The US Department of Agriculture, and other parts of the US government, may have shut down thanks to a budget impasse among lawmakers.
But bears remained firmly active in row crop markets.
The ravaging of corn and soybean futures evident in the last session - after the USDA, in one of its final acts before Washington ground to halt, lifted its estimate for inventories of both crops as of the end of 2012-13 – extended into Tuesday.
Once support from an early bout of short-covering wore off, December corn fell anew to close below its actual trading range during open dealing at $4.39 a bushel, down 0.6%, and the lowest level for a spot contract in three years.
'Combines don't lie'
Selling was only encouraged by further reports of strong yields from the US harvest, which trumped a failure by further USDA data on Monday to show any improvement in corn condition, leaving it at 55% rated "good" or "excellent".
"In late August the market put in a stiff weather premiums and much of that has had to be drained out of the market as the combines have moved into the fields," Darrell Holaday at Country Futures said.
"Combines don't lie." (Provided they are adequately maintained.)
US Commodities said: "Corn yields could balloon to 157-160 bushels per acre," from the 155.3 bushels per acre the USDA currently shows.
(At least, the USDA would if its website was not down "due to the lapse in federal government funding".)
'Multi-year bear market'
US Commodities forecast that the harvest could prove so large that ending stocks could reach 2.3bn-3bn bushels, a level not seen since the late 1980s, when prices were below $2 a bushel.
"Corn is trying to move into a multi-year bear market," the Iowa-based broker added.
Mr Holaday reported that already, in cash markets, "given the December corn futures level at this time, an average basis for corn in much of US Midwest is now pushing the average cash bid at elevators to the $4-a-bushel level or below".
As an extra negative, harvest weather looks open, with CHS Hedging reporting that the "current radar shows no major disturbances over the Midwest, which should benefit the corn harvest".
That is a negative for soybeans too, given that the oilseed is also being harvested, and at a faster rate than corn, the USDA crop progress data showed, with 11% in the barn as of Sunday.
For corn, which had an earlier start, just 12% is complete – with suspicions that farmers are prioritising soybeans thanks to relatively high values and the crop's potential greater sensitivity to frost.
Meanwhile, those soybeans left in the field are improving, with the proportion of the crop rated "good" or "excellent" by the USDA rising by three points to 53% last week.
Talk is growing of a soybean yield of 42 bushels per acre, or even 43 bushels per acre, above the 41.2 bushels per acre that the USDA currently foresees.
Nor do soybeans have the comfort, for bulls, of having already attracted a hefty net short position, as with corn, giving hedge funds plenty of scope to bet on falling prices of the oilseed before that side of the book begins to look crowded.
The news was not all bearish, with the announcement of US export sales of 113,000 tonnes of new crop soybeans to China, an order all the more positive given that China is on holiday.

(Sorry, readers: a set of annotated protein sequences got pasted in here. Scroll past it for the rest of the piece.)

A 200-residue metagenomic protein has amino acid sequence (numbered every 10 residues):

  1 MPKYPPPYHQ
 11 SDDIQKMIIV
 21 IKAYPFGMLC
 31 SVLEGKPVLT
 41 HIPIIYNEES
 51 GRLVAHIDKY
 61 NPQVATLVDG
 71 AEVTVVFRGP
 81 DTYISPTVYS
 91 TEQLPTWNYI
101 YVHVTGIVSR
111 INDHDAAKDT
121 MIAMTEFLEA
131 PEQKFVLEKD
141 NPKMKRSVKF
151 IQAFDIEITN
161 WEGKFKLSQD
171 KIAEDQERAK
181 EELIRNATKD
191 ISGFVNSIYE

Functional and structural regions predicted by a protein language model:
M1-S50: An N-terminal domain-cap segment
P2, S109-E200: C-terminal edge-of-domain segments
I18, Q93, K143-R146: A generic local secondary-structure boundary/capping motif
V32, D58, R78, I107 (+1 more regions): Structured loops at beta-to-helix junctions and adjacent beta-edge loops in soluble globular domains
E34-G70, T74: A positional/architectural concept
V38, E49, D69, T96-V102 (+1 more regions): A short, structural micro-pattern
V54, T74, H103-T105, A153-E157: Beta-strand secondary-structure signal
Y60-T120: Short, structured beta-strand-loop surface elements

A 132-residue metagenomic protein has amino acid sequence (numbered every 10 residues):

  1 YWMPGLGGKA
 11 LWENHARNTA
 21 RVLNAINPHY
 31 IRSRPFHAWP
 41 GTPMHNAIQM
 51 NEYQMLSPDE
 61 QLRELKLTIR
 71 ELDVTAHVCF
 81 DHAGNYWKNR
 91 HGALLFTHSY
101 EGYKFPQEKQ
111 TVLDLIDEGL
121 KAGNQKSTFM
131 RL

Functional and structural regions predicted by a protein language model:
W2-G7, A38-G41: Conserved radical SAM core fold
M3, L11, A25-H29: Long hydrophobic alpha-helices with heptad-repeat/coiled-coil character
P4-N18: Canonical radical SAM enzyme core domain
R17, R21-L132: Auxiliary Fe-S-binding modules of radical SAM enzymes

South Korea bought 80,000 tonnes of US soymeal too.
Still, soybeans for November closed down 1.1% at $12.68 a bushel, taking losses in two sessions to 3.7%.
Wheat again proved the market leader, helped by a bullish outcome from the US stocks report, which saw inventories of the grain smaller than investors had expected, besides fresh news of setbacks in the former Soviet Union.
SovEcon said that Russian sowings would miss the government target by approaching 3m hectares, as rains keep farmers from fieldwork.
This amid similar concerns in Ukraine, and more than offsetting some OK data on US winter wheat plantings, seen as 39% complete, only 1 point behind normal.
Kansas City wheat leads
The question is whether wheat prices can keep up their strength in the face of weakness in fellow grain corn.
"We are doubtful, although that doesn't mean that Kansas City wheat doesn't have more work to do in spreads and versus other wheat classes," Richard Feltes at RJ O'Brien said, echoing analysis by Agrimoney.com on prospects for hard red winter wheat prices.
Goldman was more upbeat on wheat price prospects.
In fact, Chicago wheat for December closed up 0.4% at $6.81 ¼ a bushel, pushing its premium over December corn above a hefty $2.40 a bushel.
But Kansas hard red winter wheat for December indeed did better, adding 0.7% to $7.45 a bushel, the strongest close for a spot contract in nearly four months.
However, European contracts succumbed to profit taking, with Paris wheat for November, which hit a two-month high in the last session, falling 1.6% to E190.25 a tonne.
London wheat for November dropped 1.2% to £154.90 a tonne.
Among soft commodities, New York raw sugar eventually settled on upward movement, after being undecided for a while on whether a, small, Unica downgrade to its estimate for the Brazilian Centre South cane crop - and a huge receival by Louis Dreyfus of sugar against the expiring October contract - were positive or negative for futures.
The March contract, added 1.0% to a four-month high of 18.32 cents a pound.
The clinching factor may have been a turn wetter in the Brazilian weather outlook, with MDA forecasting that an uptick in rains will continue for the next 10 days.
While improving sowing conditions for corn and soybeans, the rains bode ill for cane harvest progress.